Web personalization and personalized recommendations are recently gaining more and more interest. Companies like Amazon, Google, Netflix, The New York Times, Facebook, Twitter, … already personalize their products in different ways. If you take Google’s search results as an example. Have you ever noticed that a friend of you gets different search results as you do for the same search query? If you never have noticed just try it out it’s really worth noting. Another example are Amazon’s product recommendations which are for example based on your purchases, your product ratings and so on.
Eli Pariser explains in the following TED Talk how “human information filters” get substituted by algorithmic ones, which means how recommendation engines filter information for you. Have a look at the video is is really worth watching:
Do you know other examples of web personalization or recommendations engines? Please leave me a comment at the end of this post.
Grabeeter enables you to grab your tweets which means that you are able to store your tweets on your local harddrive in a structured format (xml at the time). Using the Grabeeter Client you are also able to perform searches on your local stored tweets.
This solves in parts the following problem. Maybe some of you have already noticed that if you have written more than 3200 Tweets you are not able to access your first tweets anymore due to Twitter access restrictions.
If you register on Grabeeter before you have reached the 3200 Tweets on Twitter you are able to access all your written tweets in the future. Grabeeter archives your tweets and enables you to export them in a structured format (XML and JSON at the time). You can also use Grabeeter Client to directly access your interesting tweets on Twitter again.
Just go to Grabeeter and register with your twitter username. All the other work is done for you. You can afterwards export and search your tweets online or using Grabeeter Client offline.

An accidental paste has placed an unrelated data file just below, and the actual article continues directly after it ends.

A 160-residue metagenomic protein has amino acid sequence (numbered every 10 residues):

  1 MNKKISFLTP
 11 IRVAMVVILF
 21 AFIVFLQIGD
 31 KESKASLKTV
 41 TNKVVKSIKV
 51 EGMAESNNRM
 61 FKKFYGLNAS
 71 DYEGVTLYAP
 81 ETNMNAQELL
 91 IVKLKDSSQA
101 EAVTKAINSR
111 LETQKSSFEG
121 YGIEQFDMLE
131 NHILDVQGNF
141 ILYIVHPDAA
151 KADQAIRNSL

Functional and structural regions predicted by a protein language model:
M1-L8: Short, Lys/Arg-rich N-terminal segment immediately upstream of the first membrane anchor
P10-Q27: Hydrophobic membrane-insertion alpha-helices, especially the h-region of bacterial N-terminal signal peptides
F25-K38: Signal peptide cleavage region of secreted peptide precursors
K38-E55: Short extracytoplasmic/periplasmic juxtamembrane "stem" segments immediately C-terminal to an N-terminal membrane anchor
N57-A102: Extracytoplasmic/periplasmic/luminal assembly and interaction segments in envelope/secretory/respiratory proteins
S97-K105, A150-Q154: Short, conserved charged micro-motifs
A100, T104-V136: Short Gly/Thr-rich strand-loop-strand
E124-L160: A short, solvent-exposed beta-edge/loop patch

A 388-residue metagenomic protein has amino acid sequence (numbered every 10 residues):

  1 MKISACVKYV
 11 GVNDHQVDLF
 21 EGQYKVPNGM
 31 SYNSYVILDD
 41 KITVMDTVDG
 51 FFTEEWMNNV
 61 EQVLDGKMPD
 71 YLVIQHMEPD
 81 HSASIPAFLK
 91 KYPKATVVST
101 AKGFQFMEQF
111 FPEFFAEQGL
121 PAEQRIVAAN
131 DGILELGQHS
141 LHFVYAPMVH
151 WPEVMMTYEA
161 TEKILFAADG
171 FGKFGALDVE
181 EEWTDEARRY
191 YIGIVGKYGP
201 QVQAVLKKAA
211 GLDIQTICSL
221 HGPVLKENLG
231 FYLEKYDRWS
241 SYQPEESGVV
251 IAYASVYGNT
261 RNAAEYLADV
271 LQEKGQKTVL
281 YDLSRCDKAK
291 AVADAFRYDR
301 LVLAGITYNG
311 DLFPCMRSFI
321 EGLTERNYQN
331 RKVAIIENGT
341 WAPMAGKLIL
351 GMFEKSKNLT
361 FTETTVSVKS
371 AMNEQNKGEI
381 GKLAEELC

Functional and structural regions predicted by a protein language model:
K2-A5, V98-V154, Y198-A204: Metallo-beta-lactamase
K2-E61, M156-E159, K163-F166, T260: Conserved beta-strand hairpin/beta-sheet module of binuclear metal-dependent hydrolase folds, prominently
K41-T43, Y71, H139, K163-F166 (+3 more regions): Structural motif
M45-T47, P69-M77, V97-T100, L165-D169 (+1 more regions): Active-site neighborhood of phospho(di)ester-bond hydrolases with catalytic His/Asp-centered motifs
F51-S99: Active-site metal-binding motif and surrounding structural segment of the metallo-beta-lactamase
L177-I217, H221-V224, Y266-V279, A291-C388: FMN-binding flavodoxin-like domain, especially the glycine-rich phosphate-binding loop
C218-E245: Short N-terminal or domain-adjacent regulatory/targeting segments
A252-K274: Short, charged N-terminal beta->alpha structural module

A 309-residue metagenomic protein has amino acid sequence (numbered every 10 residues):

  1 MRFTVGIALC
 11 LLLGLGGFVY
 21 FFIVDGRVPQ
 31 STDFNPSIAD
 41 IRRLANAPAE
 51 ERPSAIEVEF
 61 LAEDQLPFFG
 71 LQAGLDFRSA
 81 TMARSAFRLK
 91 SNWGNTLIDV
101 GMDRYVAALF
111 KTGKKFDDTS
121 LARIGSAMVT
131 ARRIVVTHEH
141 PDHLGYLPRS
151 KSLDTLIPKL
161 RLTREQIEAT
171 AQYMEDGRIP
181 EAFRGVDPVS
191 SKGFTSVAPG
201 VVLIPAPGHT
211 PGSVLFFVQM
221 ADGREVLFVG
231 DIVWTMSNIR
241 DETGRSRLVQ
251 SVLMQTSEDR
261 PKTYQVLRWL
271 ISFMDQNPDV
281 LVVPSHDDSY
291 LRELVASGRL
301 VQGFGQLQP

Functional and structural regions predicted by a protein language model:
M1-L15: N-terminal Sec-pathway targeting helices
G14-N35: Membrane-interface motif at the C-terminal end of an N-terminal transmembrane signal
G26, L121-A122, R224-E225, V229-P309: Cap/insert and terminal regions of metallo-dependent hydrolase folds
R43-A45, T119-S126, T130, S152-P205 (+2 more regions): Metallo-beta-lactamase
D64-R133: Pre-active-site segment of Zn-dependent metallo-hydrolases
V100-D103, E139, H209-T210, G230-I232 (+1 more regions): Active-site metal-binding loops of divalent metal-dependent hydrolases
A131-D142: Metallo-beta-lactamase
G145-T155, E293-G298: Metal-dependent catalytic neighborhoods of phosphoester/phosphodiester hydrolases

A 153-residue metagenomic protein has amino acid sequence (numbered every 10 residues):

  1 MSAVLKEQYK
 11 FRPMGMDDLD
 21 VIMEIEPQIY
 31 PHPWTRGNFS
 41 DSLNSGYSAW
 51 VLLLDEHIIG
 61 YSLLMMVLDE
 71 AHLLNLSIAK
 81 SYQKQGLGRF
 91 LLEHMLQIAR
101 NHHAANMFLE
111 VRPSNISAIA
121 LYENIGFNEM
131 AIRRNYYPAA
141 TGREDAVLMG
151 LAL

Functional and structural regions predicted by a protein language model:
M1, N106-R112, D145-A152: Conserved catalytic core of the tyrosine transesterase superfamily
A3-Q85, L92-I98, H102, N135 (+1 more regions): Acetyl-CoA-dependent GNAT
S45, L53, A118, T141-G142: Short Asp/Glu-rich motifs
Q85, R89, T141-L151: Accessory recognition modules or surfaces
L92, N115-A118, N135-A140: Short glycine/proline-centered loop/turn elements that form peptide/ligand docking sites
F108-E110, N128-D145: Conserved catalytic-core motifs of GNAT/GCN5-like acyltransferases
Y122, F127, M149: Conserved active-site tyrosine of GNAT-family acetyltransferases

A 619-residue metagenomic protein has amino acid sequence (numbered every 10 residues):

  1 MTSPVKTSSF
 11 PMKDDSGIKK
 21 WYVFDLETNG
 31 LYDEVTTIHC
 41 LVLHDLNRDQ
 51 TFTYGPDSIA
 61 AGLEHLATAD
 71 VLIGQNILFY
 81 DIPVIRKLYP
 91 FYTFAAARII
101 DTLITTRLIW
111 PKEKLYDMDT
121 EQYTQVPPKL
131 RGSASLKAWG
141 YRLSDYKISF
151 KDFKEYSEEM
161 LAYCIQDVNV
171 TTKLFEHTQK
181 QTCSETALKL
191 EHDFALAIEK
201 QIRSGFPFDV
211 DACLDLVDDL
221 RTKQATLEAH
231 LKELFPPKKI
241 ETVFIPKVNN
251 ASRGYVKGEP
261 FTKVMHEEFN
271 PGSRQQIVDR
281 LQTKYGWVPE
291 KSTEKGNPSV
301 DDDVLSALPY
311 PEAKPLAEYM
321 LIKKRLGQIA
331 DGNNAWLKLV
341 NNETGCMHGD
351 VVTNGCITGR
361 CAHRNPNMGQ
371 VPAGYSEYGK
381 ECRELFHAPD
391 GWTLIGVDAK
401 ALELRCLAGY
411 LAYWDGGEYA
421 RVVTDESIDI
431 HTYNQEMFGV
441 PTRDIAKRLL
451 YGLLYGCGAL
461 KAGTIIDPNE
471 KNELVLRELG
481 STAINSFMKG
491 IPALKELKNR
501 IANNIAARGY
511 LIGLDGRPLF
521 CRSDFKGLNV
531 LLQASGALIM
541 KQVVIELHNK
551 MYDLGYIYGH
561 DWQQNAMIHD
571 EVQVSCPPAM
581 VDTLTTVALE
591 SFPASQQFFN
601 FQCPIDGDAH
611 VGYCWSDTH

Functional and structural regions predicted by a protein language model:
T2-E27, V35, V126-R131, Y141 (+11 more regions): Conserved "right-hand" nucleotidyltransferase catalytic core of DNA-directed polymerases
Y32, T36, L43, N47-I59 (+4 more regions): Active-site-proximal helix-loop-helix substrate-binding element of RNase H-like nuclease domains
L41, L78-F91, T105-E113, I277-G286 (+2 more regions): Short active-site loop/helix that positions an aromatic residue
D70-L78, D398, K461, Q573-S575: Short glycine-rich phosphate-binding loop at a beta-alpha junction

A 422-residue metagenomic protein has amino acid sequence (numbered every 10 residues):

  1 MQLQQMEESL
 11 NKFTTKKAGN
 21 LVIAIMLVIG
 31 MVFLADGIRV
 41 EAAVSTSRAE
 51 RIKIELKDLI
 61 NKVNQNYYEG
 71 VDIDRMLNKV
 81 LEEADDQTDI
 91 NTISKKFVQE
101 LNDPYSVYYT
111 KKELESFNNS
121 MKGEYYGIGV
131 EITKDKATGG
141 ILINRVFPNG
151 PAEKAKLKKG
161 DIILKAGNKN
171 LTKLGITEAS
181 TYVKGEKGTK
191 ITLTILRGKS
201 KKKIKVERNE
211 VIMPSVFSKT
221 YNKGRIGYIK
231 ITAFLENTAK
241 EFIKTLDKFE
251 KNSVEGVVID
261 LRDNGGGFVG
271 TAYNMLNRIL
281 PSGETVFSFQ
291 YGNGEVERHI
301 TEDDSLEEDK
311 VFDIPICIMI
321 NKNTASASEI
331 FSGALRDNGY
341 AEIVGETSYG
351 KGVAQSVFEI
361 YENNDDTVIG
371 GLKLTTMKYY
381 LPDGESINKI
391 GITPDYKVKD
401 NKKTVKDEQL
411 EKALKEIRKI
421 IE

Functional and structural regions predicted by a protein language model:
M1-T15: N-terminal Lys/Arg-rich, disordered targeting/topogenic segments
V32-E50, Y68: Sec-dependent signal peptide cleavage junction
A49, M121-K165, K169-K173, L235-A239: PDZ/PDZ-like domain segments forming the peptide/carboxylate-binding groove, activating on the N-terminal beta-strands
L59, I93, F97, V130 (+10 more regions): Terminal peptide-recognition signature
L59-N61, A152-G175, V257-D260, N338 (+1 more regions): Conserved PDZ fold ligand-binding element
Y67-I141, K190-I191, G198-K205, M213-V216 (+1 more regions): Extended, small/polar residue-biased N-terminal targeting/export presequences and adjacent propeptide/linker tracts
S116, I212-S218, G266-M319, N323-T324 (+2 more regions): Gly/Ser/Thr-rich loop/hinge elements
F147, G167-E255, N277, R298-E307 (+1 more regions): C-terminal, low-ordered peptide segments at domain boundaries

For all developers we also provide a small Grabeeter API in order to access your tweets using an application you developed.
Have fun and we are happy to get feedback from you.
Kevin Weil, Analytics Lead at Twitter recently gave a presentation on Twitter’s use of Cassandra, Pig and HBase. Specially interesting is how Twitter uses Hadoop and Pig in their data analysis process.
Today’s teenagers are the model of how the web will work in five years – they jump from app to app to app seamlessly.
Five years is a factor of ten in Moore’s Law, meaning that computers will be capable of far more by that time than they are today.
Within five years there will be broadband well above 100MB in performance – and distribution distinctions between TV, radio and the web will go away.
“We’re starting to make significant money off of Youtube”, content will move towards more video.
“Real time information is just as valuable as all the other information, we want it included in our search results.”
There are many companies beyond Twitter and Facebook doing real time.
“We can index real-time info now – but how do we rank it?”
It’s because of this fundamental shift towards user-generated information that people will listen more to other people than to traditional sources. Learning how to rank that “is the great challenge of the age.” Schmidt believes Google can solve that problem.
Chinese-language content, no differences between distribution channels and real time information are some very interesting topics which I really have to dive in. If you feel interested then have a look at the video of the interview:
Technically, what Wilson did was come up with an interface combining an Electroencephalogram, or brain wave monitor, with an on screen keyboard for selecting letters. The system lights up each key on the keyboard but is able to notice a difference in brain activity when the desired letter for input is lit. Wilson compares it to clicking through multiple letters when texting on a mobile phone.
Once you’ve found a new way to input text – what are you going to do with it? Use it to Twitter, of course!
Clearly, there’s some gimmickry going on in the news of Wilson’s interface. Who knows if this is better or worse than saying that a technology is developed to assist physically disabled people when it’s really going to be used by the military? Wilson does say that the technology will be helpful for people with active brains but immobile bodies. Now they’ll be able to Twitter, among other things, he says. Fair enough.
[UPDATE] Here is a little video showing how the Brain Twitter Interface workes:
Personally I think it is a great idea to use the currently hyped microblogging service for research activities.